Rechargeable batteries will slowly lose some capacity over time, even if you don’t use them. Through regular use of your device, you will usually notice this capacity drop after the first year. While for most of us, getting through a single day on a single charge is impossible before the two-year mark.

“Battery charge cycles” is how manufacturers specify the life expectancy of a battery. A charge cycle is defined as the battery being charged from 0% to 100% and then discharged back down to 0%. The number of expected charge cycles will tell you how many full cycles the battery can handle before it noticeably starts to lose capacity.

Lithium-Ion (Li-Ion) batteries are used in the majority of today’s rechargeable tech. You can find some form of Lithium-Ion batteries in mobile phones, vaporizers, laptops, Teslas, and even chainsaws. The most popular Li-Ion battery is the 18650. This battery can take between 300 and 500 full charge cycles before being reduced to roughly 75-80% capacity, when major flaws start developing.

The King of Rechargeable Batteries: Lithium-Ion

Smartphones and tablets use a variation of the Li-Ion battery, Lithium-Ion Polymer (Li-Poly). This version of Lithium-Ion batteries is safer, smaller, and charges faster. Otherwise, the same lifespan rules apply to Li-Poly as with any Li-Ion battery.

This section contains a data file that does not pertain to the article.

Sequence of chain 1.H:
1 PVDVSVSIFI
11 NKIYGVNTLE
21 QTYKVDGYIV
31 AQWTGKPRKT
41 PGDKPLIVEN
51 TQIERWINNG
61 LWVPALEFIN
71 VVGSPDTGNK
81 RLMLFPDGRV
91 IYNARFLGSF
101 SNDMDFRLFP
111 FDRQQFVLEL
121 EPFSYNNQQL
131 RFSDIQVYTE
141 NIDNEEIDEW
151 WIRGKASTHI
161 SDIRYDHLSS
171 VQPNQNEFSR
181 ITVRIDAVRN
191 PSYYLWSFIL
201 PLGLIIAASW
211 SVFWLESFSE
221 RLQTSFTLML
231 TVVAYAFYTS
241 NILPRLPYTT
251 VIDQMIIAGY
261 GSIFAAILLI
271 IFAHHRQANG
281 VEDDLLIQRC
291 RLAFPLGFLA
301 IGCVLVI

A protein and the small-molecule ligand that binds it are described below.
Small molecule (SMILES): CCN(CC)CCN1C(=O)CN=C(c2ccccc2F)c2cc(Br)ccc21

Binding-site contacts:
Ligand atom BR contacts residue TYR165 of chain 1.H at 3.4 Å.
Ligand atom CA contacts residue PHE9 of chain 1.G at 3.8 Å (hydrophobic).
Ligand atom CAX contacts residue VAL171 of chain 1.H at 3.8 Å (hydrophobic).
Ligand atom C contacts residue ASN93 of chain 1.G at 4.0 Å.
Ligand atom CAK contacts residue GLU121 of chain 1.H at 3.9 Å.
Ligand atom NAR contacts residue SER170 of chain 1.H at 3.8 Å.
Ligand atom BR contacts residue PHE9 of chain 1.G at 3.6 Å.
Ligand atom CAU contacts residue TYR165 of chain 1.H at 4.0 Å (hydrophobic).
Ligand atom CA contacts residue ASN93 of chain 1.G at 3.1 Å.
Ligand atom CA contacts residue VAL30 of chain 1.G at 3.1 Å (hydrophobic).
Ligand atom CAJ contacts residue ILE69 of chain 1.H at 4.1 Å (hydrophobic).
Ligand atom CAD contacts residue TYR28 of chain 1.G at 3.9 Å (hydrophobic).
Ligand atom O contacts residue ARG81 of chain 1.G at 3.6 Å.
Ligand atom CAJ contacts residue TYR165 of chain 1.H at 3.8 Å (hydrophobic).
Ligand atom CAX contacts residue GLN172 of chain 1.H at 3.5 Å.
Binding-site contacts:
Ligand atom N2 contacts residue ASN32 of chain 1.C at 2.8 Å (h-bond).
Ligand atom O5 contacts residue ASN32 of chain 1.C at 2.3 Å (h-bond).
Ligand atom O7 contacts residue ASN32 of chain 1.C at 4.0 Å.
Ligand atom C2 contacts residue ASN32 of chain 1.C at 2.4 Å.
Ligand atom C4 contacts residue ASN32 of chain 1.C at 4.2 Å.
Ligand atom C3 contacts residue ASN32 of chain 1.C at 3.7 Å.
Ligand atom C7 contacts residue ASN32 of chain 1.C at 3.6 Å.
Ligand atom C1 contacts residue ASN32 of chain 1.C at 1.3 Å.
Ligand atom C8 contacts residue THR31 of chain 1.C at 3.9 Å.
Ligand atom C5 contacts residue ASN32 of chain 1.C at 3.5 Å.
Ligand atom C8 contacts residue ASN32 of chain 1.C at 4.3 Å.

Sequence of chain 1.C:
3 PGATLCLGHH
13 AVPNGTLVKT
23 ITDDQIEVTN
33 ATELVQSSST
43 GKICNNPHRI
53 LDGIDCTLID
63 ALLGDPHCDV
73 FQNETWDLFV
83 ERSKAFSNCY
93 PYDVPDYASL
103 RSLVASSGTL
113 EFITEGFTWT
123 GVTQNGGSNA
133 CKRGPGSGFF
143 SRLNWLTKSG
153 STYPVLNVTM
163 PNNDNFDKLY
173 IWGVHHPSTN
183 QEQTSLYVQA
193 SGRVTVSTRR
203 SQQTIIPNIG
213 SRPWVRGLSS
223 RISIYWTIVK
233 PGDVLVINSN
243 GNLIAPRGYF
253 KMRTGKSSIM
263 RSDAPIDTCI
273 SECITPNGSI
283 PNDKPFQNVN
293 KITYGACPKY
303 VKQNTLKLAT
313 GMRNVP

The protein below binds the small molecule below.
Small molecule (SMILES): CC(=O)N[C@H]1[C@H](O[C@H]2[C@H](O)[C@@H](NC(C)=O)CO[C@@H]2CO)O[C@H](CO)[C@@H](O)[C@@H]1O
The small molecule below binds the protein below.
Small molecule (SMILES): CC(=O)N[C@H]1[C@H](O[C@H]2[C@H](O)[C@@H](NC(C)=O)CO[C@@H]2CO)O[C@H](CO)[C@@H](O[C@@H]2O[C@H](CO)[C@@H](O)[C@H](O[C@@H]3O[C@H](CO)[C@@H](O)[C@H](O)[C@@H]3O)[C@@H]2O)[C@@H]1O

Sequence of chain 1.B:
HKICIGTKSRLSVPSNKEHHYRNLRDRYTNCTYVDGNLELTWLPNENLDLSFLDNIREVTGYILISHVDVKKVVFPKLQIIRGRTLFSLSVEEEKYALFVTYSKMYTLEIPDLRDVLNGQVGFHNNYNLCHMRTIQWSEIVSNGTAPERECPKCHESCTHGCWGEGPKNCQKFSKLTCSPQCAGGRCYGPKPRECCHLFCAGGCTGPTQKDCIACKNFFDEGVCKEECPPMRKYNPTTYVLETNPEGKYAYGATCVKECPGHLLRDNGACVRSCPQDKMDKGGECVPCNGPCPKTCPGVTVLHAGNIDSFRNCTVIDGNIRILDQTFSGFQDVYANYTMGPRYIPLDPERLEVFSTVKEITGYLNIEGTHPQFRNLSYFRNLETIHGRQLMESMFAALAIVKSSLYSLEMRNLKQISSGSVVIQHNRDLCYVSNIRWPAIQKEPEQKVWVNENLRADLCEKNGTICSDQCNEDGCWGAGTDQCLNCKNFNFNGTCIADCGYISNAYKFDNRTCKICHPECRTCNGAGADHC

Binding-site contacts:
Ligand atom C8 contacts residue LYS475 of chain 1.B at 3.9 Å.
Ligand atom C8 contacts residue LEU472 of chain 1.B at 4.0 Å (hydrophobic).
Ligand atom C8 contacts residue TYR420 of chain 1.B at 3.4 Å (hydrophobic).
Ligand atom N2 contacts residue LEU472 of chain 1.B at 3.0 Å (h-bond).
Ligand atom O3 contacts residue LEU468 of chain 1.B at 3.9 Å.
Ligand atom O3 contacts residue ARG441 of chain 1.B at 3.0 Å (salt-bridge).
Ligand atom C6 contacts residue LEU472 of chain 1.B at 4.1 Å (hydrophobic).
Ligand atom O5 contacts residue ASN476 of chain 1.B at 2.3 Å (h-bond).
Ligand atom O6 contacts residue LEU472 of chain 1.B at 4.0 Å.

One of the factors that increase the speed of Li-Ion battery degradation the most is charging it past 80% and letting it drop below 20%. The closer to 100% you go, the faster the chemical reaction that can create flaws will happen. If you have a Tesla, they curb the charging by default, don’t worry!

As the 300-500 number of charge cycles is based on cycles, and your battery degrades fastest below 20% and above 80%, you can extend its lifespan by avoiding extremes. Partial charges and discharges that combine to 100% are counted as a single full cycle. So if you instead partially charge and discharge your phone between 20% and 80%, research says you could get 1,000 full cycles (almost 3 years of daily charges) or more before hitting a noticeable drop in capacity.

Don’t Play Games While Your Phone Is Charging

Temperatures below 32 Fahrenheit (0 Celsius) and above 158 Fahrenheit (70 Celsius) will degrade your Li-Ion battery faster. Don’t leave your device in your car on a hot day and don’t put it in your freezer (or in the snow).

Leaving your smartphone plugged in while using it for anything intensive, like watching YouTube, or playing a game is a big no-no. This high-voltage and high-temperature state is the worst situation for your battery to be in.

Besides this, mini-charge-cycles can affect your battery negatively. Some parts of the battery will go through more charge cycles than others, which will age the battery. This could lead to battery cell damage, which can cause your phone to die even if your battery displays as charged.